The staircases lace the hillsides of certain L.A. neighborhoods, and are historical reminders of a time when this was not a city of cars. City planners and developers installed them as direct routes for pedestrians—housewives and children particularly—to get down the hills to school, the supermarket, and transit lines. The city at that time was well served by trolleys, streetcars, buses, and light-rail systems. The staircases were clustered around steep hillside communities near these transit lines, especially steep-streeted communities that developed in the 1920s. Staircases abound in Silver Lake, Echo Park, Mt. Washington, and El Sereno, and the elevated areas of Highland Park, Hollywood, and Santa Monica, and can be found as far from downtown L.A. as Pasadena, Pacific Palisades and Avalon, on Catalina Island.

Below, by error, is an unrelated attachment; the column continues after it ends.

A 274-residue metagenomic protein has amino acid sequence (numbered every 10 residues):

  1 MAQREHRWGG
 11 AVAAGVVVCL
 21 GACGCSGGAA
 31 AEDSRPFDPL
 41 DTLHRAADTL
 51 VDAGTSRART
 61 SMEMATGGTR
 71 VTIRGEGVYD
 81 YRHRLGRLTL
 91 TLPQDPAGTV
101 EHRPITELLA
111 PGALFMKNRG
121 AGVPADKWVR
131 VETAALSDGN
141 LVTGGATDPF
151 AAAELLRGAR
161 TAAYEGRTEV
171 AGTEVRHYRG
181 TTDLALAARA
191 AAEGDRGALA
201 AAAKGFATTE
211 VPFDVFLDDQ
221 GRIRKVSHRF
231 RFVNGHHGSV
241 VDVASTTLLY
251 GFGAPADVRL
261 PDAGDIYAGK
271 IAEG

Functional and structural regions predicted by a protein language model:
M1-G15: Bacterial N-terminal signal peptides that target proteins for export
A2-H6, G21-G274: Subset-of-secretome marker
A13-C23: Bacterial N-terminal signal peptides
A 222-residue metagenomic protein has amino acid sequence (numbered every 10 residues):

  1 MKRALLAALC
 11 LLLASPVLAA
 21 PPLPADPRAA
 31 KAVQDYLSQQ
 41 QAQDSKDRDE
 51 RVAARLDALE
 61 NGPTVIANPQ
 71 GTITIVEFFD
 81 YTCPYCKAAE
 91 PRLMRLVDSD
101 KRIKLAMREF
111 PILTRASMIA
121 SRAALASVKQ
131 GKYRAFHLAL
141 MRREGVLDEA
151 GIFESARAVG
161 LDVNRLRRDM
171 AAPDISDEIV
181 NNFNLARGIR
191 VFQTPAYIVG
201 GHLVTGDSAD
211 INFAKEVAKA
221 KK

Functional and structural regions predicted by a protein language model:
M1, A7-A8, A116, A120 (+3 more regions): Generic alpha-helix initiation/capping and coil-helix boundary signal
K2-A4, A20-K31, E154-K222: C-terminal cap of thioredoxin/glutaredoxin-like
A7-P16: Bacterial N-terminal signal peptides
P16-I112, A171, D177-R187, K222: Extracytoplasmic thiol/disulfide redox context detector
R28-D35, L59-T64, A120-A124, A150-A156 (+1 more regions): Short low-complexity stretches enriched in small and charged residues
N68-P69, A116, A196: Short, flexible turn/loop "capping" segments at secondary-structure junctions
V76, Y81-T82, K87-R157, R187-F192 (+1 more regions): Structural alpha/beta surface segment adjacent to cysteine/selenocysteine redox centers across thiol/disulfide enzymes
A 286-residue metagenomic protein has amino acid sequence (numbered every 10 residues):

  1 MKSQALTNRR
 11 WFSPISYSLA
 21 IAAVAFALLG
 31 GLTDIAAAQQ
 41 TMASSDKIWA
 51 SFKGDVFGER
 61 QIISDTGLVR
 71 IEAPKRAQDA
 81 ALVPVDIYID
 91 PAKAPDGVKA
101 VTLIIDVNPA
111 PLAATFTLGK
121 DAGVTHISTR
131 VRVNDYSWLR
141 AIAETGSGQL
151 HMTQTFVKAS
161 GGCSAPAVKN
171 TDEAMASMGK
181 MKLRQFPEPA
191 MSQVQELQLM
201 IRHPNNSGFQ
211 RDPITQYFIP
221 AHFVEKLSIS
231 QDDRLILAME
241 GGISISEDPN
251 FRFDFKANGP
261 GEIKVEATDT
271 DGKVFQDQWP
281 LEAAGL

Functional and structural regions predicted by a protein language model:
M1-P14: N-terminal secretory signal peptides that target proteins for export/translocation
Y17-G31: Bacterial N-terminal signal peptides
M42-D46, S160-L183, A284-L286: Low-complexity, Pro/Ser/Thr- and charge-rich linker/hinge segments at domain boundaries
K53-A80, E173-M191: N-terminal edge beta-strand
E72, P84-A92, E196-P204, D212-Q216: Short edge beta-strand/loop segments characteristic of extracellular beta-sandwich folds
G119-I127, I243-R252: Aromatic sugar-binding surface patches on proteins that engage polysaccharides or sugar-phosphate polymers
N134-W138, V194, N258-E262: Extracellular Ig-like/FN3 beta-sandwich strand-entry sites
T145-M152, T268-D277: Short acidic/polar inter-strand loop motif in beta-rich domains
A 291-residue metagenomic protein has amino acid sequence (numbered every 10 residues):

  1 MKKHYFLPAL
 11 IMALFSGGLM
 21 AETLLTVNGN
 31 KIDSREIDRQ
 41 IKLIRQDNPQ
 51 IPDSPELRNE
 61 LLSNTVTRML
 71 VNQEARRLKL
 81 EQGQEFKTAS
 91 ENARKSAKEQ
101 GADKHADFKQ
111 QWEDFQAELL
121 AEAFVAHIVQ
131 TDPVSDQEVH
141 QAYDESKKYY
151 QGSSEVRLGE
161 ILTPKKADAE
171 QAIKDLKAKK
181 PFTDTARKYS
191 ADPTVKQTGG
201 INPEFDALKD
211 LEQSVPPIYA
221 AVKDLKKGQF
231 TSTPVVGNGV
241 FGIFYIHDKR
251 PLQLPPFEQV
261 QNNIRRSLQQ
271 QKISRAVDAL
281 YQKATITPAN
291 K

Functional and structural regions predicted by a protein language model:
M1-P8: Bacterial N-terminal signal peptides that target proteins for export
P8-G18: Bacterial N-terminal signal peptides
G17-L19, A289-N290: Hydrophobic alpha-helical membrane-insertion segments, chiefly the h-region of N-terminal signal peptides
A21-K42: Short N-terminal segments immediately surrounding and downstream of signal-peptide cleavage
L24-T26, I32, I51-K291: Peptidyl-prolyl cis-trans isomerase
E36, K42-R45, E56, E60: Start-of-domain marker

The staircase-to-trolley system was so much a part of the landscape that developers in some areas built houses that had no other access to the outside world. These “walk-streets,” guides to which you will find on this website, were set on hillsides without driveways or garages. Everything going in and out had to employ the public staircase running, usually, across the front of the house. The trolleys and streetcars are gone, but the staircases remain. Many of them are forgotten paths, neglected and unused. Many of them are also direct routes into fascinating Los Angeles neighborhoods that many Angelinos have never even seen. So, come along.
Pick a staircase and start walking.